proteins on the virus and its specific
receptors on the host cell. This is the first step of
If the virus does not attach, infection does not occur.
|Entry and Uncoating||Uncoating of the virus usually occurs in vesicles with then release the genome.|
usually replicate in
the cytoplasm and DNA virus replicate in the nucleas of the host
DNA viruses insert their genetic material right into the host cell’s DNA. The RNA virus must first make DNA from the
RNA using the host cell’s “machinery” before it can insert its DNA into the host cell’s. Once the DNA has been inserted it is ready to be replicated.1
and capsids (protein
coat) are synthesized and assembled.
The virus is released from the cell via lysis of the cell or budding
off of the cell. 3
1) Modified live virus vaccines (MLV) (Attenuated):
This type of vaccine contains living viral organisms that have gone through a process to render them less virulent in order to not cause disease in the vaccinated animal. The steps to making a MLV include collecting the virus from a diseased animal, grow that virus in a series of abnormal host cells so that it changes or attenuates. After several passages through the abnormal cells, the less virulent virus is administered back to an animal to see if it still has the potential to cause disease. If the virus does not cause disease, the vaccine manufacturer must check to see if it is still capable of causing an animal to create antibodies to it. If both of these criteria are met, then the vaccine should be successful pending clinical trials.4 It is this type of vaccine that requires reconstitution with an approved liquid, usually sterile saline, in order to administer it to the animal.15
2) Inactivated or killed vaccines
This type of vaccine is easier to develop because virulence after growth is not a problem as a virus is collected directly from an outbreak and inactivated so that it no longer has the capability to cause disease. It is inactivated by chemical physical methods, most commonly by using formalin and ultraviolet light respectively. The major concern when producing this type is that there may be a loss of epitopes. This loss may not allow the animal to mount the appropriate immune response and may be the reason behind the decreased efficacy compared to the MLV vaccine. 4 Adjuvant is frequently added to this type of vaccination to heighten the immune response and to hold the killed virus in the injection site.15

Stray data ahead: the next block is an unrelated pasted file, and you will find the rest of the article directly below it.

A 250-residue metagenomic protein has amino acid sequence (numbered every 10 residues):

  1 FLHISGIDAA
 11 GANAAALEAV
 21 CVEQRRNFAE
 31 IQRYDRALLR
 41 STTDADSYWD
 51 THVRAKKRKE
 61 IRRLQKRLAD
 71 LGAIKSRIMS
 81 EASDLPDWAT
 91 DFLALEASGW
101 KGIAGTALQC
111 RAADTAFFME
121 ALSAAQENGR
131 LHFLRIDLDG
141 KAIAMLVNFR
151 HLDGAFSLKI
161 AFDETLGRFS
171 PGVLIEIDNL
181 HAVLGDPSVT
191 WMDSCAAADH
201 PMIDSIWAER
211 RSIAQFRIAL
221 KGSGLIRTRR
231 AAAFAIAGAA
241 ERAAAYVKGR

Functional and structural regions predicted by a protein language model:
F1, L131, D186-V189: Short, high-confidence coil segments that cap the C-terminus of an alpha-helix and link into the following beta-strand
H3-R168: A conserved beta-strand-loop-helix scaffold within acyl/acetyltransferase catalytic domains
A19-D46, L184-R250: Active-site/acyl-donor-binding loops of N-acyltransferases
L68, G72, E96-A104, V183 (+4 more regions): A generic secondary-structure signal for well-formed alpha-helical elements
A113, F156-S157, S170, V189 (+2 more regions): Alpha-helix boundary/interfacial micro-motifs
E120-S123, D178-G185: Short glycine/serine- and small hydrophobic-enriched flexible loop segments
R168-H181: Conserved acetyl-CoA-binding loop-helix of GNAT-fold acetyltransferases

3) Genetically Altered vaccines
This type of vaccine is made by genetically altering the virus. This is usually accomplished through generating mutations to decrease virulence or viral growth characteristics. 4 A common method is to grow the virus at an ambient temperature that is outside of the normal body temperature range of the host. This causes the virus to mutate so that it grows best in that temperature, and not within the host’s body. 9 Therefore, the virus is still live, it is just modified. 4
4) Autogenous VaccinesThis type of vaccine is made privately for use by veterinarians and cattle owners. These vaccines do not fall under federal guidelines, therefore they can not be sold to other farms. The viruses for these vaccines are usually derived from specific cultures submitted from a particular farm in order to combat a pathogen that is not able to be controlled with conventional vaccinations. It is important to know that these vaccines are not tested for safety or efficacy like the ones mentioned above.